"Goodbye Mr A" as written by Irwin Sparkes, Martin Skarendahl and Alan Sharland....
Goodbye Mr. A

There's a hole in your logic
You who know all the answers, oh-oh-oh
You claim scence ain't magic
And expect me to buy it

And goodbye Mr. A
You promised you would love us but you knew too much
Goodbye Mr. A
You had all the answers but no human touch
If life is subtraction, your number is up
Your love is a fraction, it's not adding up

So busy showing me where I'm wrong
You forgot to switch your feelings on, oh-oh-oh
So-so superior, are you not?
You love a little bit but you forgot

Goodbye Mr. A
You promised you would love us but you knew too much
Goodbye Mr. A
You had all the answers but no human touch
If life is subtraction, your number is up
Your love is a fraction, it's not adding up

(Goodbye Mr. A)
(Goodbye Mr. A)

Goodbye Mr. A
The world was full of wonder till you opened my eyes
Goodbye Mr. A
Wish you hadn't blown my mind and killed the surprise
Goodbye Mr. A
You promised you would love us but you knew to much
Goodbye Mr. A
You had all the answers but no human touch
If life is subtraction, your number is up
Your love is a fraction, it's not adding up


Lyrics submitted by schneeber

"Goodbye Mr A" as written by Irwin Sparkes Alan Sharland

Lyrics © Sony/ATV Music Publishing LLC

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Goodbye Mr A song meanings
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  • +9
    My InterpretationThe Hoosiers are taking a swipe at the famous comics author Steve Ditko's Mr A who was a 1960s, short-lived, uncompassionate, moral absolutist, superhero -- "You promised you would love us, but you knew too much" and "You had all the answers but no human touch" -- who would punish everyone, killing some, allowing others to die, regardless of the degree of their guilt.

    It's also worth noting that Ditko's Mr A was, in-part, the basis for the psychopathic (yet o-so-awesome) "Watchman" Rorschach of the recent film: moral absolutism dictating street justice, who is said to have dropped a nutty-but-harmless, wannabe arch-villian down an elevator shaft. Rorschach was, of course, an Alan Moore parody of Ditko's moral absolutist "superheroes" like Mr A and The Question.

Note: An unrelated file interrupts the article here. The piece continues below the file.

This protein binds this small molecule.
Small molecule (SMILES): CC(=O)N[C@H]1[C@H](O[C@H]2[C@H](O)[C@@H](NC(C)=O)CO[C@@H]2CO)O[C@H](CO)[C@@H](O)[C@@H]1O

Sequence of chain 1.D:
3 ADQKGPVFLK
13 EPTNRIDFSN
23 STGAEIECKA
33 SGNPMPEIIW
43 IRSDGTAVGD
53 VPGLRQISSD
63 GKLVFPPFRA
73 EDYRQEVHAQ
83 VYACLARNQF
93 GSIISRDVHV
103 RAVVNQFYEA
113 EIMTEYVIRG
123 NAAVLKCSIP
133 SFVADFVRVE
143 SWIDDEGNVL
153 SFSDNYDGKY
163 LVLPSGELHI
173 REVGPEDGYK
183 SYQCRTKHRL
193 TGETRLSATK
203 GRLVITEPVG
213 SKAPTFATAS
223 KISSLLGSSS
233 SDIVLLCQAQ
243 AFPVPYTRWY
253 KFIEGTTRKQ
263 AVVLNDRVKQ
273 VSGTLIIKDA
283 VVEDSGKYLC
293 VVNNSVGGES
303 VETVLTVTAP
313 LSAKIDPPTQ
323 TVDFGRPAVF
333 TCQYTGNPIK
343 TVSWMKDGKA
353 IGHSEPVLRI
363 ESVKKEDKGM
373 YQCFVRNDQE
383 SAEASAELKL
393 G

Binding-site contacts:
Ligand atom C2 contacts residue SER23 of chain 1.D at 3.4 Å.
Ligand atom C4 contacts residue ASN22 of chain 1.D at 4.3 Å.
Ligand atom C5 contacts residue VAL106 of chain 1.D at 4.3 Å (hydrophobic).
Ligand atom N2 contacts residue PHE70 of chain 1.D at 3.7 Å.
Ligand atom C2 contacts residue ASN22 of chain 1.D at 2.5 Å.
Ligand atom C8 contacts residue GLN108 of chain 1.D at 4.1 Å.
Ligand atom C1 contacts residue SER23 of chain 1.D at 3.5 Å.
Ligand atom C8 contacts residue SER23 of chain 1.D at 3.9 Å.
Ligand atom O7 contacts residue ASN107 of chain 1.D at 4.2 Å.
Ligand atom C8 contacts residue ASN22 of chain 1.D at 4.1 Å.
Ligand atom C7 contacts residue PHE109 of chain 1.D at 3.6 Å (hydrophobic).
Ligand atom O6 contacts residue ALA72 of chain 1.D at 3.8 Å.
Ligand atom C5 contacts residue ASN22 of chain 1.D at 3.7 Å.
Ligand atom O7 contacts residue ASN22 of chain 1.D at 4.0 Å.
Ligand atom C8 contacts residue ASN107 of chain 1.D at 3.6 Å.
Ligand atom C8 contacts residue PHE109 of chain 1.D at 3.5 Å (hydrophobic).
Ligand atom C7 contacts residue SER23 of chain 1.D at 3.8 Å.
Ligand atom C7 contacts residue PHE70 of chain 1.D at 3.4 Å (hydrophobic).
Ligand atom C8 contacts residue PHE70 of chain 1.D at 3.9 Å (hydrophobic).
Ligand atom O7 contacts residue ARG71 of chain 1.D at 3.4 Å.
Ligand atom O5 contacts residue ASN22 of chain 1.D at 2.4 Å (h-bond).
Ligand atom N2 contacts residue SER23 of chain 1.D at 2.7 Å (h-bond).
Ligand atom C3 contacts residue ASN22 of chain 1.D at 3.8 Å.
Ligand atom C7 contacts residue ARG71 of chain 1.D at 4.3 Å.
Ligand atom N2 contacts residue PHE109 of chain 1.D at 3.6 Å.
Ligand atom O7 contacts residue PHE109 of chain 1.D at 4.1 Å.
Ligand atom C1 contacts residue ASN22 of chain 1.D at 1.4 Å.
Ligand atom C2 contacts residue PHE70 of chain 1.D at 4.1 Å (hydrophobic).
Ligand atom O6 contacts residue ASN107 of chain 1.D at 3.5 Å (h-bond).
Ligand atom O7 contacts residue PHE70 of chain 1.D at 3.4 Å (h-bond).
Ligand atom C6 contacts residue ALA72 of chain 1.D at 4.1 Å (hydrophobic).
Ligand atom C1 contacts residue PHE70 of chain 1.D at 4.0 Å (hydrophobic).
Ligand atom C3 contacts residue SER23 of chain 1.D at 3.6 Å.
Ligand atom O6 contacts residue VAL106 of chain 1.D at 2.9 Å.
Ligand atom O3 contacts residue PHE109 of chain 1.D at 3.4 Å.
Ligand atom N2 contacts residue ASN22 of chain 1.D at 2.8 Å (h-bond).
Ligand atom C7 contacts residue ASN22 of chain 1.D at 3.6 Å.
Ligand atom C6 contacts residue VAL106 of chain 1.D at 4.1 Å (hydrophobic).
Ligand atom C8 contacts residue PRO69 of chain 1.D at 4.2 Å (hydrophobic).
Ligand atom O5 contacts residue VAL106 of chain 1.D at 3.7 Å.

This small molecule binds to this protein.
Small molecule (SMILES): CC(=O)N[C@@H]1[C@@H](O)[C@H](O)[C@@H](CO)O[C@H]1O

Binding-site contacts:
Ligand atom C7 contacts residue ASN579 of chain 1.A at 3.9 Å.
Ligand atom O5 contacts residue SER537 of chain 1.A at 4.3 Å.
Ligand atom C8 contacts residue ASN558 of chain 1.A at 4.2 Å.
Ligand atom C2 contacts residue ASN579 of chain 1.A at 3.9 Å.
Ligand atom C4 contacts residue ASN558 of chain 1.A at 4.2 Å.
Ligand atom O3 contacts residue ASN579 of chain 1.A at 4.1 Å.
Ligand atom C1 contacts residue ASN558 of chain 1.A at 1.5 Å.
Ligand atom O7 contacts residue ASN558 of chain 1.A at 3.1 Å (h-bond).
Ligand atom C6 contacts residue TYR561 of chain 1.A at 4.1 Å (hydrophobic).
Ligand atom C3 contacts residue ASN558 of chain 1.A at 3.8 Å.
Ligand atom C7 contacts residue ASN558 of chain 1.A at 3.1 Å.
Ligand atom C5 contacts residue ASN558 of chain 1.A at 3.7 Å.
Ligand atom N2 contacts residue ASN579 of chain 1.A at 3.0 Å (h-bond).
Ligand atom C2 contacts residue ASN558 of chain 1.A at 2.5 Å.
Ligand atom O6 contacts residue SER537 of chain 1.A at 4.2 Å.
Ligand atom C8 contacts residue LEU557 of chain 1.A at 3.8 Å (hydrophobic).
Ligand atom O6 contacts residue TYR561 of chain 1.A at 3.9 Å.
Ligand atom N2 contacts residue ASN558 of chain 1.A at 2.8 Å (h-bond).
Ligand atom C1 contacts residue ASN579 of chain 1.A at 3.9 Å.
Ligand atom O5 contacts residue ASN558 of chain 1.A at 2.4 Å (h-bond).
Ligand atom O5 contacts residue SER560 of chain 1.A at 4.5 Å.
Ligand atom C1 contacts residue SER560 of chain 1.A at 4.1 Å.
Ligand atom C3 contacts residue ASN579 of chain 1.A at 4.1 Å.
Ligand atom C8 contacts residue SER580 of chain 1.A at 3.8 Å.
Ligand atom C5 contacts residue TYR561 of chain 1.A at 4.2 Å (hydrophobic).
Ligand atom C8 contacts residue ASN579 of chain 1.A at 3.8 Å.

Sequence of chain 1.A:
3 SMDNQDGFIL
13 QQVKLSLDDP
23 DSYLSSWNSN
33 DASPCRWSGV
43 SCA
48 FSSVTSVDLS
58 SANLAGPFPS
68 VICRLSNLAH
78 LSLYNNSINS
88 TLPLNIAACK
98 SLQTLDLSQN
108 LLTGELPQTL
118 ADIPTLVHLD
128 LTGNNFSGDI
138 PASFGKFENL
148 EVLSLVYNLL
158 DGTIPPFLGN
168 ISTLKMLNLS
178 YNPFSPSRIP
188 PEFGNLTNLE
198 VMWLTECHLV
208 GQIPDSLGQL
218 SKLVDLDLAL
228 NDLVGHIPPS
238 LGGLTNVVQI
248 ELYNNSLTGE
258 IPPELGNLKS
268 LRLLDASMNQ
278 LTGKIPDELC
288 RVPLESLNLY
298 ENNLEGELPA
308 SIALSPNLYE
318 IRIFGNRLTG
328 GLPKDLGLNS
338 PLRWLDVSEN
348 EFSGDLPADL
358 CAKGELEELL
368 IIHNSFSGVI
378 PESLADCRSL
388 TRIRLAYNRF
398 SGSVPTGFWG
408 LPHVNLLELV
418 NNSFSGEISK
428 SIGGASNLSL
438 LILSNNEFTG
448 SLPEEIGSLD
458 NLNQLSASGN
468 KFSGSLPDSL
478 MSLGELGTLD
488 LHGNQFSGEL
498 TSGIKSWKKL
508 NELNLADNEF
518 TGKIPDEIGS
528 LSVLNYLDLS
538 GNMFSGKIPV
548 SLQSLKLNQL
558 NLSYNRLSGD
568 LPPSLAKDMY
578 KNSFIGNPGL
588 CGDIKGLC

To Mr A, there were only criminals and the innocent, and no shades of gray -- his "calling card" was a card with one-half black, one-half white -- and the innocent who got involved in crime "just a little" were equally as guilty. Mr A stories would describe how those engaged "just a little" in crime would inevitably be buried deeper and deeper until they couldn't just walk away. And they were afforded no mercy by Mr A. The guilty would often attempt self-justification, only to have Mr A definitively explain the error of their logic or ways, before meating-out punishment. To Mr A, no begging for forgiveness, no promises to repent of their ways would cause him to yield. They were guilty; they deserved punishment.

    ("You who know all the answers")

    Killers would inevitably fall into situations in which they needed saving by Mr A, but he'd ignore their pleas.

    In some stories, Ditko would depict the crime stories allegorically: criminals on a black platform trying to explain why they compromised their values, while Mr A on a white platform would denounce their self-justifications. Such stories would end with the guilty falling off their black platform into the deep, dark abyss.

    ("So busy showing me where I'm wrong, you forgot to switch your feelings on.")

    The Hoosiers are clearly not fans of such cold, logical, moral absolutism, as the song criticises Mr A for showing no mercy ("You love is a fraction"), lacking a human touch, a lack of human understanding ("You forgot to switch your feelings on"), and for setting himself up as judge and jury. ("So, so superior, are you not?")

    "The world was full of fun until you opened my eyes", I think, is linked to the line "You claim science aint magic, and expect me to buy it", that the Hoosiers claim his rigid reliance on logic is draining the colour out of life and insufficient to explain the world.

    And where did it all come from? Mr A is Ditko's attempt to put into comics the Objectivism he ardently ascribed to, the hard-nosed philosophy of Ayn Rand, which is perversely regaining currency. (I say "perversely" since portions of its implementation arguably caused this recession.) Mr A comics are famed for the ideological explanations by characters, particularly Mr A himself, for their actions: Ditko's attempt to convince people of Objectivism.